High ceilings instantly give any home an airy and spacious feeling. In this case, the 5-metre ceiling of this penthouse unit in Singapore opened the possibility of building a mezzanine loft from scratch.
The next step is to maximise space in this three-bedroom apartment. “They need to house their movie projector but do not want to display it out explicitly,” says Vincent. “They also prefer more space for their piano, and for activities such as playing board games during family time.”
As this is not a very spacious apartment, Vincent’s goal is to tap on the high ceiling to create wonders for the apartment, like adding a mezzanine loft for a separate study area away from their bedrooms. However, the ceiling also proved to be the biggest challenge that the team had to tackle during the construction process.
“The high ceiling is more than five metres and transporting the long I-beam metal bar is impossible as the lift only allows a limited height,” explains Vincent. “It had to be brought into the house piece-by-piece and welded on the spot – that alone took up two weeks of the renovation timeline.”
Vast creeping plants are used as the setting to style up the mezzanine to create a landscape garden. The projector was then placed in one of the cupboards on the mezzanine, concealed among the plants. On the other hand, the projector screen was hidden by a feature wall in the living room, pulled down only when needed. To install the Ziptrack blinds along the windows, the team also had to erect scaffolding with cautious safety measure due to the open balcony.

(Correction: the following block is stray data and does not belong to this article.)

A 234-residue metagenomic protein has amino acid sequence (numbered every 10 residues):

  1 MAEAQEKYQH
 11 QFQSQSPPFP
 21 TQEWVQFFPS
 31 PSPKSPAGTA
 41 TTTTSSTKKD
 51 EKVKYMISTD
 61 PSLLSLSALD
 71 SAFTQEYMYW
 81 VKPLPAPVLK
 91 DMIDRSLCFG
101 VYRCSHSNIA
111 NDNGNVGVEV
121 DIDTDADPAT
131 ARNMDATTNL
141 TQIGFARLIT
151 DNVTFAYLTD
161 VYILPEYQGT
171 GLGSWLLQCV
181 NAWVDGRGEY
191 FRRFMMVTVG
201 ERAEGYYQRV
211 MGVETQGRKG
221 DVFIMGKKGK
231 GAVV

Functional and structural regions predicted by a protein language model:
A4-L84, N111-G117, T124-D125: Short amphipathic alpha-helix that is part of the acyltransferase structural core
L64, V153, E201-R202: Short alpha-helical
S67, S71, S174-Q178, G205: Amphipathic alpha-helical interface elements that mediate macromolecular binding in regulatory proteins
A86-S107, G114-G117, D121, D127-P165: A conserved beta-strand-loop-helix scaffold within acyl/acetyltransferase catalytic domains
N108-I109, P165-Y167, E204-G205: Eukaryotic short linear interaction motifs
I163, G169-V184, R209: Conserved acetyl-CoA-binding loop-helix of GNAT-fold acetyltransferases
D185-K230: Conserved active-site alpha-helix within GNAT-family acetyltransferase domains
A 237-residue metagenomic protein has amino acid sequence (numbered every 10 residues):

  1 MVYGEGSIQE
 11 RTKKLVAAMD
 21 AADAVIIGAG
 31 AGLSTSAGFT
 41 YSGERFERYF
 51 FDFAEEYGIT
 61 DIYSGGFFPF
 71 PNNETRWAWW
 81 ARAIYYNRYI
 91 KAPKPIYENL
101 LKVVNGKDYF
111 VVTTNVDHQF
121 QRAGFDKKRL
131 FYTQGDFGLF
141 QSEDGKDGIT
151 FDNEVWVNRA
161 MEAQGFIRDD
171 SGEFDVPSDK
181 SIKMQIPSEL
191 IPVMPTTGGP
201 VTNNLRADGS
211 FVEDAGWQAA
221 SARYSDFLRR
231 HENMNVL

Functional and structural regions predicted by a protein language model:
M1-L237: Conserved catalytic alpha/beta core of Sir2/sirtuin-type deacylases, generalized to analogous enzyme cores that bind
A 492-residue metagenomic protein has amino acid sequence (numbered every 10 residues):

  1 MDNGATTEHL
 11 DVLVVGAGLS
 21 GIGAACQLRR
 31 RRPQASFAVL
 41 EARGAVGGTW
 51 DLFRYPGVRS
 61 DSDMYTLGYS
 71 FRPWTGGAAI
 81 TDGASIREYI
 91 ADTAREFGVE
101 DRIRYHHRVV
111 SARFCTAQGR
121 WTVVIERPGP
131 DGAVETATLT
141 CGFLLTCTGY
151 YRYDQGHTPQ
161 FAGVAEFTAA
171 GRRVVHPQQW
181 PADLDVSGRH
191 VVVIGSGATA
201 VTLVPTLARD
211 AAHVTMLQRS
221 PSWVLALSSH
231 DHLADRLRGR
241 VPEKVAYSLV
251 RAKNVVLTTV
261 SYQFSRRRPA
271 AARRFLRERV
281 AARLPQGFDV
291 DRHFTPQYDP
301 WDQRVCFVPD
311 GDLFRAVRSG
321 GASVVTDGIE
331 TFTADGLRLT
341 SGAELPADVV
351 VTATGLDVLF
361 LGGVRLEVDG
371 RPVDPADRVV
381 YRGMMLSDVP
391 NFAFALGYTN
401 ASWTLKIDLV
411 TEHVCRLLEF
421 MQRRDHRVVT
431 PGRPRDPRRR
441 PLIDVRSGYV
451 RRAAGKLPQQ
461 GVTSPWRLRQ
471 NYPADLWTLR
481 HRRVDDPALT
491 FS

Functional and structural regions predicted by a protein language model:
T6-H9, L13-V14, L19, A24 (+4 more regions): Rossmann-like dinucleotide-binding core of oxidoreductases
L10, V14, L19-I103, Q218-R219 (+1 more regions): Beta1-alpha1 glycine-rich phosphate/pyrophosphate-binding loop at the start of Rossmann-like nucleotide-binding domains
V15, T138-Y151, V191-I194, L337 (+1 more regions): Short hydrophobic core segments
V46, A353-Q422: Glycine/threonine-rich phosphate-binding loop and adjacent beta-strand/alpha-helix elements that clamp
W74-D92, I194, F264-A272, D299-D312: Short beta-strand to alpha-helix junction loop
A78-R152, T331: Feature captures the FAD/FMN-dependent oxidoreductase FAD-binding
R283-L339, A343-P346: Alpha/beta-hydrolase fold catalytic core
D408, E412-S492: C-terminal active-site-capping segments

Throughout the renovation, there were several changes made to the layout as well. “The initial plan was to place the piano under the mezzanine during the initial layout planning,” says Vincent. “However, after the actual site measurement, the piano cannot be placed there due to the technicalities in constructing the mezzanine.”
They eventually found the perfect spot for the piano in the activity room, under the display shelves where a small sofa used to be.
For the master bedroom, the homeowners wanted a cosy and hotelier theme with a connecting door to their daughter’s bedroom.
To make sure that it doesn’t come off looking too much like a showroom, Vincent only chose to inject some luxe accents like using marble for the TV console and dresser table. “We also included panelling, which is currently trending in homes, for the privacy barrier and headboard,” he adds.
“We’ve worked on penthouses in the past, but given the height and technical constraints, this was the most challenging one yet,” Vincent concludes. “Considering that you could say it has been a unique learning journey for us.”